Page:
Review | The Daughters of Palatine Hill by Phyllis T. Smith

I received this book for free from NetGalley in exchange for an honest review. This does not affect my opinion of the book or the content of my review.

26084412The Daughters of Palatine Hill by Phyllis T. Smith
Release date: February 16th, 2016
Genres: Historical Fiction
Format: eBook
Source: NetGalley

Two years after Emperor Augustus’s bloody defeat of Mark Antony and Cleopatra, he triumphantly returns to Rome. To his only child, Julia, he brings an unlikely companion—Selene, the daughter of the conquered Egyptian queen and her lover.

Under the watchful eye of Augustus’s wife, Livia, Selene struggles to accept her new home among her parents’ enemies. Bound together by kinship and spilled blood, these three women—Livia, Selene, and Julia—navigate the dangerous world of Rome’s ruling elite, their every move a political strategy, their most intimate decisions in the emperor’s hands.

Always suppressing their own desires for the good of Rome, each must fulfill her role. For astute Livia, this means unwavering fidelity to her all-powerful husband; for sensual Julia, surrender to an arranged marriage and denial of her craving for love and the pleasures of the flesh; for orphaned Selene, choosing between loyalty to her family’s killers and her wish for revenge.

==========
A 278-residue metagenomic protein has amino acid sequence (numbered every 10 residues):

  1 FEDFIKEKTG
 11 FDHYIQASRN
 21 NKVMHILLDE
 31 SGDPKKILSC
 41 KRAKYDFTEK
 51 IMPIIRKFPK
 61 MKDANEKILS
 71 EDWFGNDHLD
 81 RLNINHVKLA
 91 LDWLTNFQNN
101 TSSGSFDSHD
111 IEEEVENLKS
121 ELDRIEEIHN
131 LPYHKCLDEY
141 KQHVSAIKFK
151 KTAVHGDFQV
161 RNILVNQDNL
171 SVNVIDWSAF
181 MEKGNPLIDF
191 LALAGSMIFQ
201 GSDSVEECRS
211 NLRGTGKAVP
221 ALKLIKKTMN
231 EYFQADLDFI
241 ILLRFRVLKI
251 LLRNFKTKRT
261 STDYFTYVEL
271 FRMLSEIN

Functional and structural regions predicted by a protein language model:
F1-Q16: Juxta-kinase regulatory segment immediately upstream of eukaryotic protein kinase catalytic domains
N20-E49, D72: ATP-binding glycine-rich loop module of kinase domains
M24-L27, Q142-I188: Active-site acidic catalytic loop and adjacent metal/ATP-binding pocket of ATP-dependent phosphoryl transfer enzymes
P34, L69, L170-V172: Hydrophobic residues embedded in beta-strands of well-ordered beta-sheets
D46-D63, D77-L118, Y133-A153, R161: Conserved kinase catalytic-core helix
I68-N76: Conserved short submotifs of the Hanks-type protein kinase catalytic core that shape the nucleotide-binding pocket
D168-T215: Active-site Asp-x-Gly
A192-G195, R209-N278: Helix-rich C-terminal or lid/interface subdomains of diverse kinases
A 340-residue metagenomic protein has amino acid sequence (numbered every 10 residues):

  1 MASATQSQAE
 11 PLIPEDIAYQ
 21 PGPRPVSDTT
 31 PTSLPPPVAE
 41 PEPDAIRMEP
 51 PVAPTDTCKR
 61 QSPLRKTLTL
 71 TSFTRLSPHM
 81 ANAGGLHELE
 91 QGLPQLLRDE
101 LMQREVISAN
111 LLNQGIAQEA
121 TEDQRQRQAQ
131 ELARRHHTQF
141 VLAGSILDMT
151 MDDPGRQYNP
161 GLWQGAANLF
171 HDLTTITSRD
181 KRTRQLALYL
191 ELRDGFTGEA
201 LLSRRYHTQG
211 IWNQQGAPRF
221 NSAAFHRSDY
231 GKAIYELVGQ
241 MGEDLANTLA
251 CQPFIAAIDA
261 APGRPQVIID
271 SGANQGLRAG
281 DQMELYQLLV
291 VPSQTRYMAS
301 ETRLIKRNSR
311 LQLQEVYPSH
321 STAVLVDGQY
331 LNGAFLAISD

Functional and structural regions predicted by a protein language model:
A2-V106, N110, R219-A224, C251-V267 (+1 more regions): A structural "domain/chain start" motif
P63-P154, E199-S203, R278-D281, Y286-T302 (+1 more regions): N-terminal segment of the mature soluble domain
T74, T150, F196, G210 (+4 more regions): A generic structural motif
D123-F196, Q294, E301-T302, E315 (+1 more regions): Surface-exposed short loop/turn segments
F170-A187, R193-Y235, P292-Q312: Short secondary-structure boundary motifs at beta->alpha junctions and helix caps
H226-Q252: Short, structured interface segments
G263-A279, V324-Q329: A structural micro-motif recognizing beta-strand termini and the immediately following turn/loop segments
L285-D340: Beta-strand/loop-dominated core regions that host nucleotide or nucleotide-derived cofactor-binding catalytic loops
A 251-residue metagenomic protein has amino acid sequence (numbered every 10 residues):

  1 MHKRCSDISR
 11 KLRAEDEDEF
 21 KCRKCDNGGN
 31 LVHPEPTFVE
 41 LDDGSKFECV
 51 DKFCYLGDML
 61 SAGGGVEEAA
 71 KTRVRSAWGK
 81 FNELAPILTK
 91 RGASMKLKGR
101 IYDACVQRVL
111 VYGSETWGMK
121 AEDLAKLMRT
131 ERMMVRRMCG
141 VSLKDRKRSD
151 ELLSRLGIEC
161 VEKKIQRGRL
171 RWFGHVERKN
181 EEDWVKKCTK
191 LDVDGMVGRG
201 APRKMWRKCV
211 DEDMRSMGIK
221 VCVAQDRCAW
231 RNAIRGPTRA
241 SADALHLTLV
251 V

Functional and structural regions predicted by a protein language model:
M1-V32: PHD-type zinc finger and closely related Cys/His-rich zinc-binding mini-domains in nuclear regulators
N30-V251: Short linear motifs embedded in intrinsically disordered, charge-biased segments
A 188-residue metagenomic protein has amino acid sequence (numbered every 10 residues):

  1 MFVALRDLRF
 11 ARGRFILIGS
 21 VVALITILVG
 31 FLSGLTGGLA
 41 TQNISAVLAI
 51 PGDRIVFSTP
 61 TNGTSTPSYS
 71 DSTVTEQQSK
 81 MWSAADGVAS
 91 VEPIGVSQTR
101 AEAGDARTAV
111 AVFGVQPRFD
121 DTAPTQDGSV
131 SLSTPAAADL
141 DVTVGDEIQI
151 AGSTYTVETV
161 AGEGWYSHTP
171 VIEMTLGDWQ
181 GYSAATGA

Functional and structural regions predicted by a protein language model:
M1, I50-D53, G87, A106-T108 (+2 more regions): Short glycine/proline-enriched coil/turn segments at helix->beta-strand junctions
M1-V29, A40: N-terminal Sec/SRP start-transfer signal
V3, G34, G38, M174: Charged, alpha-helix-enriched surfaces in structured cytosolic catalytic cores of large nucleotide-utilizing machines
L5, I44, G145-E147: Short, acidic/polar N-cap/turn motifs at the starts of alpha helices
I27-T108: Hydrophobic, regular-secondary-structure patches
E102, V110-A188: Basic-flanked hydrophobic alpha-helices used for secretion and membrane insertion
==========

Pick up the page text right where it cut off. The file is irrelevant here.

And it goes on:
Can they survive Rome’s deadly intrigues, or will they be swept away by the perilous currents of the world’s most powerful empire?

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The Daughters of Palatine Hill by Phyllis T. Smith completely captivated me from the start. It is told from the perspectives of three women: Julia, the daughter of Roman Emperor Augustus, Livia, his wife and Selene, the daughter of the now deceased Marc Anthony and Cleopatra. I have read several young adult books based on the life of Selene and her inclusion in the book is ultimately what drew me to it.

All three women go through so much heartbreak, sacrifice and danger. It’s not safe or easy being close to the Emperor of Rome. They cannot really make any of their own decisions and are basically pawns in the constant battle for power and influence. Livia was bound to Augustus in an arranged marriage and Julia is expected to marry according to her father’s choices and produce an heir. Selene was constantly fighting for survival as it wasn’t easy being the daughter of a vanquished enemy.

While Selene wasn’t the focus on the novel, Julia’s story of rebellion and longing drew me in. I totally emphasized with her situation and need to be free from her father’s will. I cannot imagine what I would have done in a similar situation, but I found myself cheering her on when she followed her heart and feeling utterly devastated when she was suppressed. I greatly admire the author’s ability to craft such a vivid character. In the books I have read in the past, Julia is usually not as relatable and it has given me a different perspective.

This wasn’t an action driven novel and isn’t short by any means, but I never lost interest. I would highly recommend this book to people who enjoy historical fiction or have an interest in ancient Rome. This is the author’s second novel (her first being I Am Livia), and while they have a similar topic, The Daughters of Palatine Hill can be enjoyed as a standalone. I am now looking forward to reading the first novel about Livia’s early life.